Oncogenes, Progression and Biomarkers

Institution: University of California, Davis
Investigator(s): Robert Cardiff, M.D., Ph.D. -
Award Cycle: 1999 (Cycle V) Grant #: 5JB-0014 Award: $141,871
Award Type: IDEAS II
Research Priorities
Detection, Prognosis and Treatment>Imaging, Biomarkers, and Molecular Pathology: improving detection and diagnosis



Final Report (2001)
The ultimate benefit of this study would be to provide a basis for improving the clinical usefulness of biomarkers by determining which genetic changes result in structural changes within the breast, thus improving the basis for cancer therapy decisions. The underlying hypothesis of the study is that the oncogenes that control the transition of a breast cell from a normal to a cancerous state also cause unique predictable patterns of proteins that can be used as biomarkers.

A panel of antibodies were developed and used to study the immunohistochemistry (IHC) of biological markers (biomarkers) in mammary glands of genetically engineered mice (GEM) during tumor progression. The first nine months of this research grant was devoted to the development of a system for validating immunohistochemistry technologies with appropriate quality controls for specificity and sensitivity of the methodology (http://ccm.ucdavis.edu/tgmouse/protocols/ ). Next, the battery of antibodies were applied to study mammary biology in normal, pre-cancerous and cancerous tissues (http://ccm.ucdavis.edu/tvmouse/vmIHCMG/vmIHC-INDEX.html ).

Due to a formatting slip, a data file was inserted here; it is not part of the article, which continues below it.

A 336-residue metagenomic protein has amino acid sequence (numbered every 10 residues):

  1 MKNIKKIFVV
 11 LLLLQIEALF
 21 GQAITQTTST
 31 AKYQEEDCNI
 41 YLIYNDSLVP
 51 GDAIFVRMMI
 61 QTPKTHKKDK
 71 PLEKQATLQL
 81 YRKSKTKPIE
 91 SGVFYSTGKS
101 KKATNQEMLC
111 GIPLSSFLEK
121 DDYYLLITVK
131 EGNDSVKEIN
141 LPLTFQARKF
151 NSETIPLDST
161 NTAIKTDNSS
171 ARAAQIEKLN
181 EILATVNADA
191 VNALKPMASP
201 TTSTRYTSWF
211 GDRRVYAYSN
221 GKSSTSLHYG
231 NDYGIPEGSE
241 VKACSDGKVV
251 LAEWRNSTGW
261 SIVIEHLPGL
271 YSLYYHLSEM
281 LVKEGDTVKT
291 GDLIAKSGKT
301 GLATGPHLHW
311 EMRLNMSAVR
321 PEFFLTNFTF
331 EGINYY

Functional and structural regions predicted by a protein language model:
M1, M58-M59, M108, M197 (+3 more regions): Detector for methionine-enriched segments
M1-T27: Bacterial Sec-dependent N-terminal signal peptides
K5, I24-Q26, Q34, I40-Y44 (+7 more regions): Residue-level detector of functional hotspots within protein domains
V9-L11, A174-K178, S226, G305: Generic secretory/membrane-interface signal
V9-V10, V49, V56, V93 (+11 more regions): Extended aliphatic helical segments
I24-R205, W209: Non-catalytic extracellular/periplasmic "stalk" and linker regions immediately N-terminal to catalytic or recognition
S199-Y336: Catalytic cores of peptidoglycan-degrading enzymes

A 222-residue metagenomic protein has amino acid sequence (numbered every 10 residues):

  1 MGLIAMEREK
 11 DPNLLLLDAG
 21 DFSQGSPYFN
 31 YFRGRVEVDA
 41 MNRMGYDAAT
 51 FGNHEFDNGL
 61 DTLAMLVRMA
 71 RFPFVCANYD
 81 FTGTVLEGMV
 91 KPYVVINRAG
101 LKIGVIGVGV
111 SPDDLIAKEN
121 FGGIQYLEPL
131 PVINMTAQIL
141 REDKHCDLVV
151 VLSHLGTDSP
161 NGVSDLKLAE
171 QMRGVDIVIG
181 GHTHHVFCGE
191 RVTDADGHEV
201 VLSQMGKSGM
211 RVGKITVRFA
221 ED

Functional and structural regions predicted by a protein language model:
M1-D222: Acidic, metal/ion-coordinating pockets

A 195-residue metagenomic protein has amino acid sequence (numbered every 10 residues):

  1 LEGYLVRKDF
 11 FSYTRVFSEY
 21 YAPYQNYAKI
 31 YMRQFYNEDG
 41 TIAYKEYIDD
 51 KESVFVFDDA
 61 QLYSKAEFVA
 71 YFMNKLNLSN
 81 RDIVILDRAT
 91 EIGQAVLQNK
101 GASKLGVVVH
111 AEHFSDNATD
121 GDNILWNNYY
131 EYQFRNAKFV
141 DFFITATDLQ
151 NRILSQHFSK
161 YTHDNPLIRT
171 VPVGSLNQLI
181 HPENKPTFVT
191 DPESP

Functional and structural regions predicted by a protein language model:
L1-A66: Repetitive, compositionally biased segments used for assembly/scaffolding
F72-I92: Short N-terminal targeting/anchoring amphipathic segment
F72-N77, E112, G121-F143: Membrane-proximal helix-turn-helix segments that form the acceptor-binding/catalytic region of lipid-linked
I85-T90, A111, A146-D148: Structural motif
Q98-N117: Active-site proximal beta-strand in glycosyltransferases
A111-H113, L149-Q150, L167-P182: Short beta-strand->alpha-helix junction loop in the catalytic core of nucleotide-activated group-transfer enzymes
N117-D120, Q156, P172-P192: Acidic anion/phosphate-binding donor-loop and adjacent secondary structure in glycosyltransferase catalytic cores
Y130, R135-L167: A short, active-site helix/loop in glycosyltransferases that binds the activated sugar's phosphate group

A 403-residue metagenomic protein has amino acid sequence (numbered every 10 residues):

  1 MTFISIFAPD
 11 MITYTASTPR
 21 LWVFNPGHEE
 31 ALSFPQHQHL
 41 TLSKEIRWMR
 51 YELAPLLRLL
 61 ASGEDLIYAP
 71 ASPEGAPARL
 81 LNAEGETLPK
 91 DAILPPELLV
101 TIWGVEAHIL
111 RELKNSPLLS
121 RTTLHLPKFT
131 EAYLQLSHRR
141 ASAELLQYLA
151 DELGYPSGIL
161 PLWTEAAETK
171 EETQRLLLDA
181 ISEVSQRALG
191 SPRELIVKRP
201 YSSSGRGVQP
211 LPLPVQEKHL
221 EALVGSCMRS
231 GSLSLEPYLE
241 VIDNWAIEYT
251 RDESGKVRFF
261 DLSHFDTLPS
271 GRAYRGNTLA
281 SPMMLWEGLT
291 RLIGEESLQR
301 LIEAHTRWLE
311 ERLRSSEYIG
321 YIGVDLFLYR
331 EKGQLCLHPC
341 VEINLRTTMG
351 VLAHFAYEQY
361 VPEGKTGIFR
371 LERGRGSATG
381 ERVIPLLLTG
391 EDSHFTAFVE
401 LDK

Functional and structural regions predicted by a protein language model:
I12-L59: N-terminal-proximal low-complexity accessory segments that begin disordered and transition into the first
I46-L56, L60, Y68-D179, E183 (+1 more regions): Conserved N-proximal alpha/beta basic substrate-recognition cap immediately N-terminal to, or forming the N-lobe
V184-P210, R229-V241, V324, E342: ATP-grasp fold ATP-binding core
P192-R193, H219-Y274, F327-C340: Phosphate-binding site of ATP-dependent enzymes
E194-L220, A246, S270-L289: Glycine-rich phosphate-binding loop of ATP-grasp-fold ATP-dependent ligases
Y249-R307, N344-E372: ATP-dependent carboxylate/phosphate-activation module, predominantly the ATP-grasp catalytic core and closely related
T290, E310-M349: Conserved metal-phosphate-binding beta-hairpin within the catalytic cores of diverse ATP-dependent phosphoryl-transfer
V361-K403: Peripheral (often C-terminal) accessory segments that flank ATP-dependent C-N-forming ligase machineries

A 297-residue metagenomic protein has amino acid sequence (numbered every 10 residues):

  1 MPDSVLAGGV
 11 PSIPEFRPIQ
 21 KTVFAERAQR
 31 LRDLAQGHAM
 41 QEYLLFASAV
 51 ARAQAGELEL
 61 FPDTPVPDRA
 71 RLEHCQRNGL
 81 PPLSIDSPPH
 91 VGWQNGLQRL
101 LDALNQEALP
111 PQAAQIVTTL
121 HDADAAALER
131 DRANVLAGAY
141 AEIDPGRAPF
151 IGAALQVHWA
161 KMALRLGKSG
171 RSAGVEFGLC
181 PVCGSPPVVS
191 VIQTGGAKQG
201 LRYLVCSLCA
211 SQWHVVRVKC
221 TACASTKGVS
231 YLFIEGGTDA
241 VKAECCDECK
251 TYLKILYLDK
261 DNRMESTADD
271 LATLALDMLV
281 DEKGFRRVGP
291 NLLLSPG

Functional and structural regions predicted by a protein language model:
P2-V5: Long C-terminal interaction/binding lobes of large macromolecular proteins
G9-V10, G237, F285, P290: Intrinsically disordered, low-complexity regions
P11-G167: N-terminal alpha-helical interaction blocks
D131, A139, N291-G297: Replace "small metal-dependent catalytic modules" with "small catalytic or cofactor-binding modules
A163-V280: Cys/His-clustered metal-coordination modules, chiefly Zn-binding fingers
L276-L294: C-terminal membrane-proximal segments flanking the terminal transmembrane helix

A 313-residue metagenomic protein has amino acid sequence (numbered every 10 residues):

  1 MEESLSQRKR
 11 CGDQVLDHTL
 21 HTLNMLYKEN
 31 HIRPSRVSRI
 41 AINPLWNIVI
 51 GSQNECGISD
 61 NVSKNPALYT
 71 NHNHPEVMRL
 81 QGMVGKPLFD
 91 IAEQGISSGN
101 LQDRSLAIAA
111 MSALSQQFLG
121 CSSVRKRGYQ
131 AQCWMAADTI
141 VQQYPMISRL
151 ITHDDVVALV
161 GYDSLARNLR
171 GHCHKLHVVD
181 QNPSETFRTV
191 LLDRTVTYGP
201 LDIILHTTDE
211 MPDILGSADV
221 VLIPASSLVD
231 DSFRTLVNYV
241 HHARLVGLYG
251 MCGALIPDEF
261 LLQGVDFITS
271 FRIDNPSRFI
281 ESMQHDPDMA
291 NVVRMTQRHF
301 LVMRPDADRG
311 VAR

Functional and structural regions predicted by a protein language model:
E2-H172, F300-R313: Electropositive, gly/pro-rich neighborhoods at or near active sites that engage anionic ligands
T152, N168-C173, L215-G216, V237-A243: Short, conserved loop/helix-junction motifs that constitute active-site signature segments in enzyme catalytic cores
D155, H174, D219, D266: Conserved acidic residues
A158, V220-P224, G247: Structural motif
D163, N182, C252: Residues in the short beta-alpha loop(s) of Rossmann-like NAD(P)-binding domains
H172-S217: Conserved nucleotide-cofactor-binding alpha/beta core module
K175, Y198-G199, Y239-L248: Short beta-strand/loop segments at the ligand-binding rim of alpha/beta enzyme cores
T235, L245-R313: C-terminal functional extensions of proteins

Two mouse models known as PyV mT and c erbB2 were used as the "gold standards". The IHC studies in these models established the alveolar origin of the tumors. This was the first systematic study of IHC based biomarkers in the evolution of mammary tumorigenesis in genetically engineered mice. Using these mode system for comparison, the panel was applied to other models of human cancer. Several interesting biomarkers have been identified and studied. For example, osteopontin has been identified as a potential biomarker for metastatic potential in several GEM mammary tumor models.

More significantly, these IHC panels have allowed us to recognize that genetic defects in different genes in the same signal transduction pathway result in tumors that resemble each other. This has led to the development of an entirely new area of pathology, Pathway Pathology, that integrates structural and functional information to interpret cancer. Specific examples of Pathway Pathology can be found in the Wnt and the erbB2 pathways. The Wnt pathway controls some aspects of organ development and is activated in "spontaneous" virus induced tumors. Tumors with a virus induced activated Wnt pathway are characterized as developing branching ductal shapes. The erbB2 pathway controls growth and differentiation in the mammary gland. ErbB2 tumors develop as round, lobular shapes rather than branches. Detailed histological and immunohistochemical analysis of tumors from transgenic mice bearing many of the oncogenes from the Wnt pathway reveals that they all tend to share the same abnormally developed ductal structure. In contrast, the mice with the erbB2 related transgenes all share the lobular differentiation. These studies have led a better understanding of how cancer genes effect the appearance and biology of cancer.